CAN YOU BRING IT – Rosalynde Leblanc and Tom Hurwitz’s documentary beautifully conjures the original production of the Bill T. Jones/Arnie Zane Dance Company’s D-Man in the Water while observing Leblanc’s restaging Jones’ choreography on a group of young dancers at Loyola Marymount College in Los Angeles. The Jones/Zane company figured heavily in the pop-dance explosion in NYC in the 1980s; like Twyla Tharp’s and Mark Morris’s, their company was like a favorite rock band. It’s thrilling to see this footage of gigantic Bill, tiny Arnie, chubby Larry Goldhuber, gorgeous Heidi Latsky, impy Sean Curran (below), athletic Arthur Aviles (I’ll never forget his gravity-defying performance in D-Man) – all of them dancing in vintage footage, the survivors speaking with wrenching eloquence.

Zane died of AIDS in 1988; he was 39. Demian Acquavella, the D-man of the title, died in 1990; he was 32. Jones’s status as long-term survivor is etched on his craggy face. The documentary is a tribute to the artists who lived through the worst of the AIDS epidemic and responded to it in their work. The fresh-faced kids in LA know virtually nothing about AIDS, which makes their approach to the production both dewy with innocence and kind of clueless. Jones has done a beautiful job of stepping into the role of community elder, and it’s moving to observe the patience and presence he brings to speaking with the students. (His smooth, avuncular speaking voice uncannily recalls Barack Obama’s.) And even though I don’t think about it that much, he’s literally an icon in my everyday life – a signed print of Keith Haring’s drawing of him (based on a photo by Tseng Kwong-Chi, another shining downtown artist lost to AIDS, like Haring) hangs just inside my front door.

WATER MAKES US WET – Annie Sprinkle and Beth Stephens’ goofy yet informational documentary about the politics of water has made the rounds to festivals for a couple of years, and they’ve made the film available for free on Vimeo through the end of August. Modelling their spiritual practice as “ecosexuals,” they wander up and down the state of California in their RV, visiting wastewater treatment facilities, communing with philosopher Donna Haraway in her back yard (below), and chatting up sewage handlers who have cultivated tremendous tolerance for

the shit jokes that come their way. A program in San Francisco called “Adopt a Drain” enrolls local residents to keep drains swept clear of garbage and debris. Motto: “Your #2 Is Our #1.” Their irrepressible message is “Fight despair with joy!” I love getting access to smart, powerful lesbian couples and the wisdom they generate – see also the “On Being” podcast featuring author Glennon Doyle and world-champion soccer star Abby Wambach, two people I knew nothing about until listening to their funny and savvy chat with Krista Tippett.

PRIDE – “Where there’s a will, there’s a way” is an old saying whose truth has played out in world-changing ways these last couple of years. The U.S. government has plenty of money in reserve to not only vaccinate everyone in the country but to pull American citizens out of poverty with direct payments. Something significant happens when white male supremacy gives way to leadership by women and people of color. The remarkable achievement of the Hulu series Pride is that it doesn’t have to stretch very far to tell the story of the gay liberation movement primarily through black, trans, and female voices. The series makes that look so simple, easy, and obvious, but in reality until the last two years no overview of the gay movement has foregrounded these voices. (Sarah Schulman accomplishes the same corrective in her recently published, invaluable history of ACT UP, Let the Record Show.) The sixth and final episode, for instance, “Y2Gay,” spotlights Margaret Cho, David Wilson, Brontez Purnell, Dean Spade, Chase Strangio, Cece McDonald, Dr. Lourdes Hunter, Raquel Willis (below), and Ceyenne Doroshow. And the decade of the ‘70s, a turning point in gay history, is given a very different and richer spin because of the voices that black lesbian feminist filmmaker Cheryl Dunye chooses to tell the story. The whole series is so beautifully scripted and shot that you (almost) don’t mind the maddening deluge of the same commercials over and over on Hulu.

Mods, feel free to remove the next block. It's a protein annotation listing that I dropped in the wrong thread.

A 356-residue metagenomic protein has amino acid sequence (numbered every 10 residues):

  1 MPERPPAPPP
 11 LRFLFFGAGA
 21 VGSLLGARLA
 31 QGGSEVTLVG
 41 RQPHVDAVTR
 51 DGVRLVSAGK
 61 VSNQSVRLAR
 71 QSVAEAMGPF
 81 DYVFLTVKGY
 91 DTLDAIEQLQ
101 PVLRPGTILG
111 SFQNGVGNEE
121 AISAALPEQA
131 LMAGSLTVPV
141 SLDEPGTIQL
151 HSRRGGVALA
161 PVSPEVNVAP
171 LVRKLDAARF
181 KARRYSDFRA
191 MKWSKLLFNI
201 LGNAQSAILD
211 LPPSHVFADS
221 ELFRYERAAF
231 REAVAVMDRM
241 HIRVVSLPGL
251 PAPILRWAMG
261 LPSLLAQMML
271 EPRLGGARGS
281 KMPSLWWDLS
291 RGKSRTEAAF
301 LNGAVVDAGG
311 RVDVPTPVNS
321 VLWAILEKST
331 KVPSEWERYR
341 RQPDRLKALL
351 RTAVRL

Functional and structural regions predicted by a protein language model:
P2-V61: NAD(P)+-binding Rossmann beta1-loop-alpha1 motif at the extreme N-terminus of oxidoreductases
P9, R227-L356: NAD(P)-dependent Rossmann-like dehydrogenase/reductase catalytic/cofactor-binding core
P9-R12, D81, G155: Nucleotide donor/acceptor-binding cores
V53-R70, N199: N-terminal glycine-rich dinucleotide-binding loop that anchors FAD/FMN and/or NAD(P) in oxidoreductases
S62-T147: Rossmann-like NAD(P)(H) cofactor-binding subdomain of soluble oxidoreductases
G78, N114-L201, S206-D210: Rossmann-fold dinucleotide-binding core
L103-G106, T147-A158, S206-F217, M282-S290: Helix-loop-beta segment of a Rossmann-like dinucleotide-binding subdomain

November 19, 2019

Another Culture Vulture marathon! (click photos to enlarge)

Thursday night at Soho Rep with for all the women who thought they were   Mad by Zawe Ashton, the British actress and author currently on Broadway in Betrayal. The idea of the play was worthy: a young businesswoman juggling numbers and motherhood struggles to find her way up the corporate ladder while haunted by the voices of the women from her village life back in Africa. The protagonist (ironically named Joy and played by Bisserat Tseggai, below photographed by Julieta Cervantes) occupies a glass-walled cubicle that spins midstage, while her sister-relatives sit, sing, chant, and sprawl around her. I admired the costumes (by Andrew Jean) and the many amazing faces among the female cast (Gibson Frazier has the unenviable task of playing all the smug white men in Joy’s life) directed by Whitney White, but the play’s dry, pretentious language left me out.

Friday night: the Metropolitan Opera’s ravishing production of Philip Glass’s Akhnaten, staged by Phelim McDermott with production design by Tom Pye, costumes by Kevin Pollard, and knockout performances by Anthony Ross Costanzo in the title role of 14th century BCE Egyptian pharaoh and J’Nai Bridges as his wife Nefertiti, conducted by Karen Kamensek. I agreed with Anthony Tommasini’s New York Times review in viewing the opera as ritualistic and mystical; I also agreed with Justin Davidson’s Vulture review referring to the show as the essence of capital-C camp. (To get a sense of what I mean, you only have to read the program’s synopsis of Act I, preferably aloud in the portentous, shouting-to-the-fifth-balcony voice of Zachary James playing the quasi-narrator.)